I am in the process of reading through and editing an assignment that is due for my Master of Education course about issues in digital scholarship, while my son signs off on a chat that he has just had with a person in Korea he has connected with via conversation exchange, with the aim of improving his conversational Korean. It is a perfect scenario to use as a context for a description of the possibilities that digital technologies are offering to learning and scholarship.
I am learning within the confines of a formal course in a formal institution and my learning will be formally accredited with a degree once I complete my studies. My moderately gifted son could not wait to break free from formal educational institutions once he finished high school in 2014, and has spent the past two years learning informally in areas that are of interest to him. One of his learning journeys at the moment is learning Korean, because he likes the sound of the language, and enjoys K-pop (in fact he is attending a K-pop “meet and greet” in Sydney as I write this.)
Both of us are reliant on digital technologies to facilitate our learning.
I choose to study via distance education as it suits my lifestyle. Gone are the days when huge reams of readings would arrive in my mailbox, and I would need to go to the post office to post off assignments. Nowadays, distance education = online education. I access subject outlines and content via a LMS, access digital and print resources through the university library, and read and view additional, open resources via the web. I interact with my teachers and colleagues in digital spaces facilitated by the university such as forums, blogs, adobe connect sessions, wikispaces, Diigo groups and Goodreads groups. I also connect and collaborate with colleagues in other digital spaces such as Facebook and Google apps. I am both an institutional and outstitutional scholar. Only a small part of my learning in these digital spaces is credited towards my results in my subjects (eg. contributions to my own and colleagues blog posts; a reflective blog post submitted at the end of each subject).
My son is currently an outstitutional learner. He is pursuing learning in areas that he is interested in. He has a burning desire to be a global citizen, and wants to expand and enrich his worldview by learning about and immersing himself in other cultures so that he can appreciate how there are different ways to live in the world. Last year, he enrolled in a Saturday class to learn Korean at UNSW, a course he discovered through an online search. Unfortunately, due to a lack of numbers, the course was discontinued, however, he was keen to continue learning on his own. He sourced and purchased online a book about learning Korean, and has been accessing various websites to support his learning. He saw joining conversation exchange as an opportunity to practice what he is learning in theory with native Korean speakers, and has made connections with 3 or 4 different people living in Korea who he is currently communicating with. He is also communicating with a person living in Ukraine who is keen to learn to speak English with an Australian accent. My son has applied to enrol in a course at UNSW next year in International Studies. I wonder if any of the informal learning he has done in the past few years will be acknowledged and credited in that course?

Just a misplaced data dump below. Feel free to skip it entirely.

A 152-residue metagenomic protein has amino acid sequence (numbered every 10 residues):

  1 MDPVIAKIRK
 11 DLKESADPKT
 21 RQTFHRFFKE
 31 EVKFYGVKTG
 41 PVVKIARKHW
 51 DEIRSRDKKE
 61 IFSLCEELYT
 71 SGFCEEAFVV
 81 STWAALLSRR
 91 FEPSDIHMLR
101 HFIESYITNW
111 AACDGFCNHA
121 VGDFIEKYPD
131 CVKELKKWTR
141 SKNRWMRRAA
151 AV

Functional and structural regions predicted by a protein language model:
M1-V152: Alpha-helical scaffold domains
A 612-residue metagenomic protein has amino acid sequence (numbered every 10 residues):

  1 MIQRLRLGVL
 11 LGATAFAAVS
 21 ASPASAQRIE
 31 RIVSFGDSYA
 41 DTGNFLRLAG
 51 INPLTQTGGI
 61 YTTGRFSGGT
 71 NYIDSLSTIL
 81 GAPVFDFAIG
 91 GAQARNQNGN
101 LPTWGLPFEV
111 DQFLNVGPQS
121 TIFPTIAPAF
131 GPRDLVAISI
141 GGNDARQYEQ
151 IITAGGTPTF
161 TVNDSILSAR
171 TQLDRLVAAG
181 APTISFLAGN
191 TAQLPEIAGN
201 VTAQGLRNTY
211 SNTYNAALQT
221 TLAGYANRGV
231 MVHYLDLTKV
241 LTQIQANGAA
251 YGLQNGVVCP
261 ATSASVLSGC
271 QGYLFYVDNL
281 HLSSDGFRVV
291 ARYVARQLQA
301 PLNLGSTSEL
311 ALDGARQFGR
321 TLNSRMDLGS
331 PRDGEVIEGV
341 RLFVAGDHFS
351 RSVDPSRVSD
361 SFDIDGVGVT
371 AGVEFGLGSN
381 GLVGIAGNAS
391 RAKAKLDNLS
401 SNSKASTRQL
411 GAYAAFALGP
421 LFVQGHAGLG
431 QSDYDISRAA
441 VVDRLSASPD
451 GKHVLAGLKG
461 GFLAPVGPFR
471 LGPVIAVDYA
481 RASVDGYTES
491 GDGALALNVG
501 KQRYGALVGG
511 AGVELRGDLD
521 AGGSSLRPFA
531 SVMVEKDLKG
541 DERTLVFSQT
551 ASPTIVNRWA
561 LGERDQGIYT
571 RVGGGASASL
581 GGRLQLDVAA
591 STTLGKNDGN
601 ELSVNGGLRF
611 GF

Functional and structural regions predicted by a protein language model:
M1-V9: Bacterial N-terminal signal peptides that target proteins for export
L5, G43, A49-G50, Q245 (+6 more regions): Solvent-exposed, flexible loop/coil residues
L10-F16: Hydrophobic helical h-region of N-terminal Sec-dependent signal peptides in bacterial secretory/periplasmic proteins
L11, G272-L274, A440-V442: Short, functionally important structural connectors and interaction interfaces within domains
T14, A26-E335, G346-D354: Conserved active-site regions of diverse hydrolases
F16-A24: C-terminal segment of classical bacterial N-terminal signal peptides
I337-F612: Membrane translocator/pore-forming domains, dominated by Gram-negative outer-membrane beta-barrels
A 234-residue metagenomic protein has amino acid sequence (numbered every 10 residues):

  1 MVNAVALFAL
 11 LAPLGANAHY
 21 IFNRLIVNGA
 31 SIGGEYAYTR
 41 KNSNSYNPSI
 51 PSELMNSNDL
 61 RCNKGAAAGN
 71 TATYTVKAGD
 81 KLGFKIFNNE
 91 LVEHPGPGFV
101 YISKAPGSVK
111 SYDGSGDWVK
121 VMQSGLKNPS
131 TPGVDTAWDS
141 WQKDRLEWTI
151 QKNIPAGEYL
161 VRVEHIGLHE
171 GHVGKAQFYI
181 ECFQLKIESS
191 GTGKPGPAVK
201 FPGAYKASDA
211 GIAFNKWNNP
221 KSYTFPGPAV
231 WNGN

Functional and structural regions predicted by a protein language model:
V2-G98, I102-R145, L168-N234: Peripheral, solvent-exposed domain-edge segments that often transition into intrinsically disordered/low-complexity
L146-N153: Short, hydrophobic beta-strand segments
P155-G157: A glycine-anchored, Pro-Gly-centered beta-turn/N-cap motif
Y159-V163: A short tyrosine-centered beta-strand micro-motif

Neither my son’s or my scholarship could have progressed as it has without digital technologies. We have both been able to bring our preference for collaborating and communicating in online spaces to our scholarship; we have used digital technologies to more easily access resources needed for our learning; we are fostering open and social scholarship in our formal and informal practices of blogging and conversing across time and space as we make use of online social networks to share, reflect on, improve and validate our scholarship.
We are digital, social, networked participatory, open, generative scholars. Both of us; within and without formal educational institutions.